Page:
We also accept requests for PET imaging and collaborations for research purposes. If you wish to conduct clinical research using PET, but your institution does not have the facilities or support PET clinical research, please feel free to contact us.

  • Senda M, Ishii K, Ito K, et al. A Japanese multicenter study on PET and other biomarkers for subjects with potential preclinical and prodromal Alzheimer’s disease. J Prev Alzheimers Dis. 8;495-502:2021.
  • Watanabe Y, Mawatari A, Aita K, et al. PET imaging of 11C-labeled thiamine tetrahydrofurfuryl disulfide, vitamin B1 derivative: First-in-human study. Biochem Biophys Res Commun. 2021;555:7-12.
  • Akamatsu G, Ohnishi A, Aita K, et al. A revisit to quantitative PET with 18F-FDOPA of high specific activity using a high-resolution condition in view of application to regenerative therapy. Ann Nucl Med. 2017;31:163-171.
  • Ohnishi A, Senda M, Yamane T, et al. Exploratory human PET study of the effectiveness of 11C-ketoprofen methyl ester, a potential biomarker of neuroinflammatory processes in Alzheimer’s disease. Nucl Med Biol. 2016;43:438-444.
  • Ohnishi A, Senda M, Yamane T, et al. Human whole-body biodistribution and dosimetry of a new PET tracer, [11C]ketoprofen methyl ester, for imagings of neuroinflammation. Nucl Med Biol. 2014;41:594-599.
  • Yamane T, Takaoka A, Kita M, Imai Y, Senda M. 18F-FLT PET performs better than 18F-FDG PET in differentiating malignant uterine corpus tumors from benign leiomyoma. Ann Nucl Med. 2012;26:478-484.
  • Maeda K, Ohnishi A, Sasaki M, et al. Quantitative investigation of hepatobiliary transport of [11C]telmisartan in humans by PET imaging. Drug Metab Pharmacokinet. 2019;34:293-299.
  • Shimizu K, Takashima T, Yamane T, et al. Whole-body distribution and radiation dosimetry of [11C]telmisartan as a biomarker for hepatic organic anion transporting polypeptide (OATP) 1B3. Nucl Med Biol. 2012;39:847-853.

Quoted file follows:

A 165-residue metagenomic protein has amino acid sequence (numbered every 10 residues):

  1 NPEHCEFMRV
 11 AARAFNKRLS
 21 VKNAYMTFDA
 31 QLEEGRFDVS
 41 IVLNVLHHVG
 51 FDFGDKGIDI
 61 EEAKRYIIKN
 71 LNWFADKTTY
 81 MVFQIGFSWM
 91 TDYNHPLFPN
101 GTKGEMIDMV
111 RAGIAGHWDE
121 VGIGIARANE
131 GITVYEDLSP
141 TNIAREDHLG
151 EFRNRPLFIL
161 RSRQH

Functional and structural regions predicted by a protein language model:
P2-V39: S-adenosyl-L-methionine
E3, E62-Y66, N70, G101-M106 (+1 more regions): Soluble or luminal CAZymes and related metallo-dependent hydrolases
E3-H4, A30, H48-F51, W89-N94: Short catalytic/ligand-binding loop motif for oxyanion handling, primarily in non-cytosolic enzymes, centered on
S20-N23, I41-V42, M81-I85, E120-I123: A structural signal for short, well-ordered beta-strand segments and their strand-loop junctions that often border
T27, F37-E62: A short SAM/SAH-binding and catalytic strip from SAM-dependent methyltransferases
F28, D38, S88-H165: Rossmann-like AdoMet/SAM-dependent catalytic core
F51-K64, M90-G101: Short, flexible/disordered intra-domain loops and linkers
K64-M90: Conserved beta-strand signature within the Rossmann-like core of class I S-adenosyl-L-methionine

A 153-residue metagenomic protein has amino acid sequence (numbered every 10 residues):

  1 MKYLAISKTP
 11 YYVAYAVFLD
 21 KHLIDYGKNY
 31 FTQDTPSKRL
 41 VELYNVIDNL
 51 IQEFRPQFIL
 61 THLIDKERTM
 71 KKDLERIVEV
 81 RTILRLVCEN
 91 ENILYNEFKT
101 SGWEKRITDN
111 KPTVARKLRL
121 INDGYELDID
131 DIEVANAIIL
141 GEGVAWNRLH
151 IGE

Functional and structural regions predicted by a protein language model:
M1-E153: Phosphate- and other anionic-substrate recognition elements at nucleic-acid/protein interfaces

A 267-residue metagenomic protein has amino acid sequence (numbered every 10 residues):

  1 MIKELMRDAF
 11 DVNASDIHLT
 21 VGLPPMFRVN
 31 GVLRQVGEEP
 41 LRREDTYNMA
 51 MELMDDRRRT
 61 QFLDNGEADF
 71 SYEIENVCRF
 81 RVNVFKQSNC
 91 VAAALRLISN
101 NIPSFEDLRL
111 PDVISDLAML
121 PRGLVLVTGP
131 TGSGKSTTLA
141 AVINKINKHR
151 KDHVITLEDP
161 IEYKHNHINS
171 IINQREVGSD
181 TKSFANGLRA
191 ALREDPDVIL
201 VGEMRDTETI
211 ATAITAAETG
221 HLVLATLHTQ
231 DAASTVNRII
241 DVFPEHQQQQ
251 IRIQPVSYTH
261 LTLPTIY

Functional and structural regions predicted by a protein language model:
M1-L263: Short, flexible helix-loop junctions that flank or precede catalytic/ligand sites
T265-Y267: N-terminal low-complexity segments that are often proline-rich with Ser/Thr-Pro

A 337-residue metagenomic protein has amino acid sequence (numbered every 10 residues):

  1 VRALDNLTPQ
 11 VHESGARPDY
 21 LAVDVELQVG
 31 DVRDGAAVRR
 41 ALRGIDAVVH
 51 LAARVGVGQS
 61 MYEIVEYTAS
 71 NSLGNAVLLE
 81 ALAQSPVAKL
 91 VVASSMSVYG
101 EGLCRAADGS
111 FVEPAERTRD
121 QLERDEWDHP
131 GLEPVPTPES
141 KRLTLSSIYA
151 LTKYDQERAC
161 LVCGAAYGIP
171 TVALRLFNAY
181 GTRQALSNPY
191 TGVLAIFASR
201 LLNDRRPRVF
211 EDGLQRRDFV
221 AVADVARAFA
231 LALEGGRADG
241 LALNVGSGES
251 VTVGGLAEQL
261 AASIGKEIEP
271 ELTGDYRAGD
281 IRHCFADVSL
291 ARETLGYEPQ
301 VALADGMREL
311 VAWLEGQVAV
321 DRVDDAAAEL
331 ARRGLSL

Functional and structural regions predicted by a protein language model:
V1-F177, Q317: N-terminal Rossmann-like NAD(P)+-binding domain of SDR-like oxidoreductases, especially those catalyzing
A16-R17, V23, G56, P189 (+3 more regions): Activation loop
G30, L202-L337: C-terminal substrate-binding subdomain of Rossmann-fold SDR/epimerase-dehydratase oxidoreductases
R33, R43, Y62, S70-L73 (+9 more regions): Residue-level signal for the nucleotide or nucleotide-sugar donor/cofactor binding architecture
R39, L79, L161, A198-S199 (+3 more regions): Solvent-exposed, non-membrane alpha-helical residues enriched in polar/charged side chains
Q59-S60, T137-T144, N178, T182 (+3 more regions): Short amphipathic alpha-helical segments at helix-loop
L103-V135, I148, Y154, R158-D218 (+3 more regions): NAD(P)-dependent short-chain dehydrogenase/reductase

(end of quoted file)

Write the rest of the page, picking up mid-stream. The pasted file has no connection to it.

• Kikuchi M, Yamane T, Shinohara S, et al. 18F-fluoromisonidazole positron emission tomography before treatment is a predictor of radiotherapy outcome and survival prognosis in patients with head and neck squamous cell carcinoma. Ann Nucl Med. 2011;25:625-633.
  • Yamane T, Kikuchi M, Shinohara S, Senda M. Reduction of [18F]fluoromisonidazole uptake after neoadjuvant chemotherapy for head and neck squamous cell carcinoma. Mol Imaging Biol. 2011;13:227-231.
  • Yamane T, Sakamoto S, Senda M. Clinical impact of 11C-methionine PET on expected management of patients with brain neoplasm. Eur J Nucl Med Mol Imaging. 2010;37:685-690.
  • Senda M, Kubo N, Adachi K, et al. Cerebral histamine H1 receptor binding potential measured with PET under a test dose of olopatadine, an antihistamine, is reduced after repeated administration of olopatadine. J Nucl Med. 2009;50:887-892.


High quality PET images and precise quantification through professional quality control

Image quality, quantitative values, and diagnostic performance in PET imaging and clinical studies are affected by various elements, including the imaging device (PET camera), imaging method, and image evaluation and analysis. Therefore, standardization is necessary through appropriate quality control to establish PET as a reliable and universal examination tool. Moreover, additional information or highly accurate data can be obtained by devising new methods for acquisition or image analysis. Thus, we also aim to develop such methodologies.